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- More from Mike Imrem
John McDonough wasn't shy about using the "e" word Monday afternoon.
The Blackhawks president was speaking to a gathering of fans on Madison Street at a club-concocted "Red Carpet Event."
"We have expectations for this team," McDonough said two hours before the Hawks' home opener.
Soon he added that there "are a lot of expectations."
This is odd, folks, and just a little uncomfortable. Normally a professional sports management tries to downplay expectations so they don't unnecessarily and unduly pressure players.
It's great to mention aspiring to a championship. It's something else to do so prematurely and unrealistically.
Enough pressure will be placed on these Hawks from outside the organization without more being shoveled from inside.
Who's to say whether the burden is why the Hawks have started the season 0-3, including Nashville's 3-2 shootout victory Monday?
But with every loss comes more pressure. If the winless beginning evolves into, say, a 1-5 record, then 2-8, then 4-12 heading into the annual November road trip -
Well, suddenly head coach Denis Savard's job is in jeopardy under the weight of those unrealistic expectations and the players are wondering more than ever who they are and what this team is.
It isn't as if the Hawks don't already understand "ONE GOAL" - the club's 2008-09 marketing slogan - is to win the Stanley Cup.
But this is an awfully young team. Jonathan Toews, its precocious center, is the third-youngest team captain in NHL history.
The Hawks are a work in progress and figure to be for a while longer. Yet the way this team has been marketed, promoted and advertised gives the impression it's the defending Stanley Cup champion instead of wannabes.
So what's wrong with that, you might ask?
Nothing, except the players have been made out to be special before winning anything. Remember, the Hawks haven't even made the playoffs eight of the past nine seasons and not since 2002.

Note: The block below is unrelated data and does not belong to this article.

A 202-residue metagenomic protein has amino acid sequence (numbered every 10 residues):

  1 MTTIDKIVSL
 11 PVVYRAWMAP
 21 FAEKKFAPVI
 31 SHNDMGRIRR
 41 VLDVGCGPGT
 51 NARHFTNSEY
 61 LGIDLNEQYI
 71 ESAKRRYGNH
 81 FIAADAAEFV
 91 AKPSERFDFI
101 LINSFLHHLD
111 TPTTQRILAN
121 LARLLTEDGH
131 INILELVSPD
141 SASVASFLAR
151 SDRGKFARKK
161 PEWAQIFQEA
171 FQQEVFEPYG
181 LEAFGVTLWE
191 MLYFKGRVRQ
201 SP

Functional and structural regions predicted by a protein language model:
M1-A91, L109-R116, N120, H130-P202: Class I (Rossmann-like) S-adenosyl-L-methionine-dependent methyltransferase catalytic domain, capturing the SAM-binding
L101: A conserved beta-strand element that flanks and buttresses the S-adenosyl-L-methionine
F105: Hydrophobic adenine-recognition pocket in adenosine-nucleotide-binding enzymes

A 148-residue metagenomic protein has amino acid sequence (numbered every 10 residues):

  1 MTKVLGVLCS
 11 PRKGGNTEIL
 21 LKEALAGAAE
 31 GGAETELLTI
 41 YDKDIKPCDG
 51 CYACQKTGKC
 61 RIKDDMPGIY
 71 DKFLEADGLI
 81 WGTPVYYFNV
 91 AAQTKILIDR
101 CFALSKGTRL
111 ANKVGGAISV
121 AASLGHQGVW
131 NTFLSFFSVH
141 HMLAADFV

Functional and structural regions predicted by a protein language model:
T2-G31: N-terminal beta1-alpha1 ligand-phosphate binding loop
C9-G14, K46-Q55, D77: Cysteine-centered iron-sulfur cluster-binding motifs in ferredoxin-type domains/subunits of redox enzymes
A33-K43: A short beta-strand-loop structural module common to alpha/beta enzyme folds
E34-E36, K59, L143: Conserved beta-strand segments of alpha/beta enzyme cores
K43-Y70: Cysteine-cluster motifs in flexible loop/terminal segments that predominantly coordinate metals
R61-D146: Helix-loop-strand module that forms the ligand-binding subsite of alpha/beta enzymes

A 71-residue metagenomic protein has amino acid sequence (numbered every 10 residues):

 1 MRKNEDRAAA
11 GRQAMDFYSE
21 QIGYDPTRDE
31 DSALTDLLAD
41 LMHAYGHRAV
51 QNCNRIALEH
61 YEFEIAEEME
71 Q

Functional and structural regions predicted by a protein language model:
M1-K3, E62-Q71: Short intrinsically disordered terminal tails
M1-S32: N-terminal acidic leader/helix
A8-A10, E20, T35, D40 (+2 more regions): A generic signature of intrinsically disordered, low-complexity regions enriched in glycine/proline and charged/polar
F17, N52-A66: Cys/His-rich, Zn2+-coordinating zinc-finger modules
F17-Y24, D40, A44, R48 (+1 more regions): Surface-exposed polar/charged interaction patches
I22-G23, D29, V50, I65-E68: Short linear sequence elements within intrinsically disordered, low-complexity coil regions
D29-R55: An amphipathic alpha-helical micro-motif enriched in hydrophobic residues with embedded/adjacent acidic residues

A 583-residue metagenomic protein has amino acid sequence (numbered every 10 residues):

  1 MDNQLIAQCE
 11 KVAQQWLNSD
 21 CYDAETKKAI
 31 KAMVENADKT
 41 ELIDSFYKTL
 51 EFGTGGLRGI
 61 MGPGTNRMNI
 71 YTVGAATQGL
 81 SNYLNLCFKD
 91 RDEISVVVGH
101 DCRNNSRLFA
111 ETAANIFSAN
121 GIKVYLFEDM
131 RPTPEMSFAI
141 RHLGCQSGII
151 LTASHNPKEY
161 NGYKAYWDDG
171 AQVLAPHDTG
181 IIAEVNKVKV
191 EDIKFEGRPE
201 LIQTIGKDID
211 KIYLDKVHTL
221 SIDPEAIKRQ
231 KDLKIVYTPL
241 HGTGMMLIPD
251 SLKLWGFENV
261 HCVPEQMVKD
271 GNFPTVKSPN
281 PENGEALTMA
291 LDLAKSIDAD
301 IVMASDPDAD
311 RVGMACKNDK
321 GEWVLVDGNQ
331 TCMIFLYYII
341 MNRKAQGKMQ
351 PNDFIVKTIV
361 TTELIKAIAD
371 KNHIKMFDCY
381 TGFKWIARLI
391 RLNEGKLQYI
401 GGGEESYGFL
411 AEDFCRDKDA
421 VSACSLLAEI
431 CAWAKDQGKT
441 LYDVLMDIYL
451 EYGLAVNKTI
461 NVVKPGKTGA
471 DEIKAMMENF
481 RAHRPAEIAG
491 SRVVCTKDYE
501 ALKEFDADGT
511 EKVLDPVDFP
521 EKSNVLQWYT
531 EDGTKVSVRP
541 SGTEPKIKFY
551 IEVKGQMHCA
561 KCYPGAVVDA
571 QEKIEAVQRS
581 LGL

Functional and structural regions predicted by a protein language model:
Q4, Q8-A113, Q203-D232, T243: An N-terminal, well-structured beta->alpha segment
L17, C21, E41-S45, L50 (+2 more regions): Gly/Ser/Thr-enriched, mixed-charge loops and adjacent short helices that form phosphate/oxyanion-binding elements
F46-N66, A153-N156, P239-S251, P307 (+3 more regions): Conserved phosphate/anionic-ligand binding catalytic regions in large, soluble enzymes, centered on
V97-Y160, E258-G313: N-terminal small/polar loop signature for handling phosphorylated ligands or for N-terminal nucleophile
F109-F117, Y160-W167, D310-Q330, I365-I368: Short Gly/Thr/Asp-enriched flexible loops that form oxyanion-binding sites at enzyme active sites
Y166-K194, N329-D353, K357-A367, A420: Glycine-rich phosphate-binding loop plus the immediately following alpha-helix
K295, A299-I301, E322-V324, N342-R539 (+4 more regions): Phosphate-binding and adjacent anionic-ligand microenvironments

Yet, there the Hawks were Monday, being driven to work in limousines and walking into the building on a red carpet.
The question might be, "What would management have staged for the players had they split their two opening road games? Would Angelina Jolie and Jennifer Lopez been flown in to escort them down the red carpet if they had won both those games?"
Seriously, the danger is that the same thing happens in the United Center that happened in Wrigley Field for decades. You know, like the pomp gets ahead of the puck and the Hawks tire from chasing them both down at once.
The off-season publicity campaign worked wonders off the ice, elevating the Hawks' season-ticket base from in the 3,000s to into the 13,000s.
But as McDonough told the street crowd, "It's showtime."
Hopefully he meant hockey, not hype, because it's time for the players to produce on the ice as effectively as the rest of the organization has off it.
On this night a sellout crowd of 21,712 chanted "Let's go, Hawks," but the Hawks went only to a third straight loss.
So maybe for now management should dial down the heat a little on the expectations talk and let the Hawks go out and be what they can be.
Whatever that is at this stage of their growing process.